Elementary concepts of adsorption (excluding adsorption isotherms);
The term adsorption implies the presence of excess concentration of any particular component in one of the three phases of matter (known as adsorbate) at the surface of liquid or solid phase (known as adsorbent) as compared to that present in the bulk of the material.
On the basis of the forces of attraction between adsorbent and adsorbate, two types of adsorption, namely, physisorption (i.e. physical adsorption) and chemisorption, may be identified.
In physisorption only van der waals forces attration are present between molecules of absorbent and absorbate.
In chemisorption covalent bonding takes place between molecules of absorbent and absorbate. Ex: Iron nitride.
The characteristics of physisorption are;
1. the forces of attraction are of van der waals type (weak forces).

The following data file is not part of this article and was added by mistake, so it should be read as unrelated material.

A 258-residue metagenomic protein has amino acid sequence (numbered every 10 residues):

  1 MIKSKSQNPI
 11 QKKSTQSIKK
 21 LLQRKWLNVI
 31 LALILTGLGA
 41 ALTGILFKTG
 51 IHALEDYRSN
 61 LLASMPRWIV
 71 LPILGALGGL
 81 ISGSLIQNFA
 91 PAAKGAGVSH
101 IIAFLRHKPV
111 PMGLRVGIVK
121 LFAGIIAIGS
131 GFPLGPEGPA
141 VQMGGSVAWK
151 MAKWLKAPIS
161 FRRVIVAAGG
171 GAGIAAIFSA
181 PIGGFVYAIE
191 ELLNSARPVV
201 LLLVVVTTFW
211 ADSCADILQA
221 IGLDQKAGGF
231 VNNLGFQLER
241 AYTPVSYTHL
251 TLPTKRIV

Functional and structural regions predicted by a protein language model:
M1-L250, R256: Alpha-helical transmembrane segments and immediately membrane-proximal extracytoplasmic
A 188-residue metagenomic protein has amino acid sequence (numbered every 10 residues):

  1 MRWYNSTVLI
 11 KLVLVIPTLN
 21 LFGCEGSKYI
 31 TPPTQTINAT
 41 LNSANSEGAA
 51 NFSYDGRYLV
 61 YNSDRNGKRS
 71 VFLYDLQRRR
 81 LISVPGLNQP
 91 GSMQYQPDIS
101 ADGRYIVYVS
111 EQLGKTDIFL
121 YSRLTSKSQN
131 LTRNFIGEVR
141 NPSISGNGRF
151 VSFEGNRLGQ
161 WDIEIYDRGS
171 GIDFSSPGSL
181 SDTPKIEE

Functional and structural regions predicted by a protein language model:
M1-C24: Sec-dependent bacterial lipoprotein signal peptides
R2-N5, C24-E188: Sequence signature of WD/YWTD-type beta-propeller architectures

2. Predominates at low temperature.
3. All gases show this adsorption at low temperatures.
4. Heat of adsorption is low, about 40 kJ/mol.
5. Reversible in nature.
6. Low activation energy (appx. 5 kJ)
7. Adsorption is multilayer.
The characteristics of chemisorption are:
1. the forces of attraction are of a chemical nature (strong forces)
2. Predominates at high temperature.
3. This is highly specific in nature.
4. Heat of adsorption is large 9appx. 80 to 420 kJ/mol)
5. Usually irreversible.
6. Large activation energy
7. Adsorption is monolayer.
The extent of adsorption of gases increases with increase in the pressure of the gases and it decreases with increase in temperature of the gas.